§ 60-20-426. Truancy and educational neglect procedures.

(a) Truancy

(1) The principal upon receiving a report from a teacher that a student has accumulated two unexplained absence shall immediately provide counseling to the truant student and promptly issue a truancy report to the student's parent/guardian with a copy provided to the Commissioner of Education. The report shall include recommendation(s) by the school prescribing corrective measures for parent/guardian and student. Any repeated truancy by the student shall be reported to the Division of Youth Services, Community and Cultural Affairs Offices for counseling and other necessary actions, and parent-teacher conferences may also be held.

(2) The Division of Youth Services shall have access to student records with or without prior parent/guardian approval as stated in § 60-20-428. However, such privilege is limited only to the particular caseworker and/or counselor assigned to the case.

(3) All communication with a student's parent/guardian and student contact and reports from referral agencies must be accurately recorded in writing and filed in the student's cumulative folder.

(b) Educational Neglect

(1) Commonwealth law requires that any parent, guardian or other person responsible for a child between the age of six and sixteen shall send the child to a public or nonpublic* unless the Commissioner of Education grants a waiver. 3 CMC § 1141.

(2) Educational neglect may be defined as when a person who is responsible for a child six through sixteen who through willful or negligent act or omission fails to provide the child with adequate supervision to ensure attendance at school. Individuals who commit educational neglect are subject to criminal prosecution in accordance with the law.

(3) School employees who suspect that a child is subject to educational neglect shall report this as soon as possible to the principal/designee.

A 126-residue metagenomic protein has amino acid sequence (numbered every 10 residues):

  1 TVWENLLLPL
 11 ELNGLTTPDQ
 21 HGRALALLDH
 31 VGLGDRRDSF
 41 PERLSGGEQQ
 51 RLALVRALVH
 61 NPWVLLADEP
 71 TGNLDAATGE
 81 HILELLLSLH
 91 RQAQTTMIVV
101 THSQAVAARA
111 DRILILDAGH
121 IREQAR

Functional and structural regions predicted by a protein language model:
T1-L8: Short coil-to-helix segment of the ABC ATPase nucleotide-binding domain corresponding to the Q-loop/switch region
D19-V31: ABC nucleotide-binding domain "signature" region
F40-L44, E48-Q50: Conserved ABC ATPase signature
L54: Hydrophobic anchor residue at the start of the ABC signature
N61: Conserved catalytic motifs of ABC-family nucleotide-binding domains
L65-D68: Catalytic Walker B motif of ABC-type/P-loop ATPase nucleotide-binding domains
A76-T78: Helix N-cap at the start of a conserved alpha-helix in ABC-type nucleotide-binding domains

(4) The principal/designee shall review the report and confer with the parent/guardian to resolve the situation. When appropriate, a school counselor, social worker, or nurse may be instructed to offer any appropriate social or health services.

(5) If appropriate school intervention does not correct the student's truancy, and reasonable cause for educational neglect has been determined, the principal/ designee shall call the Division of Youth Services and report the alleged child educational neglect. A report of this call shall be forwarded to the Commissioner and carbon copied to PSS legal counsel.

§ 60-20-466. Student participation in secret organizations and gangs.

(a) The Board of Education prohibits membership in secret fraternities or sororities, or in other clubs or gangs not sponsored by established agencies or organizations recognized by the PSS. The Board feels that the presence of gangs and gang activities can cause a substantial disruption of or material interference with school and school activities.

(b) A "gang" as defined in this section is any group of two or more persons whose purposes include the commission of illegal acts. By this policy, the Board acts to prohibit existence of gangs and gang activities as follows.

(c) No student on or about school property or at any school activity:

(1) Shall wear, possess, use, distribute, display, or sell any clothing, jewelry, emblem, badge, symbol, sign, or other things, which are evidence of membership or affiliation in any gang.

(2) Shall commit any act or omission or use any speech either verbal or nonverbal (gestures, handshakes, etc.) showing membership or affiliation in a gang.

(3) Shall use any speech or commit any act or omission in furtherance of the interests of any gang or gang activity, including but not limited to:

(i) Soliciting others for membership in any gangs.

(ii) Requesting any person to pay protection or otherwise intimidating or threatening any person.

(iii) Committing any other illegal act or other violation of school PSS policies.

(iv) Inciting other students to act with physical violence upon any other person.

(d) The principal will establish procedures and regulations to ensure that any student wearing, carrying or displaying gang paraphernalia; exhibiting behavior or gestures which symbolize gang membership; or causing and/or participating in activities which intimidate or affect the attendance of another student, shall be subject to disciplinary action.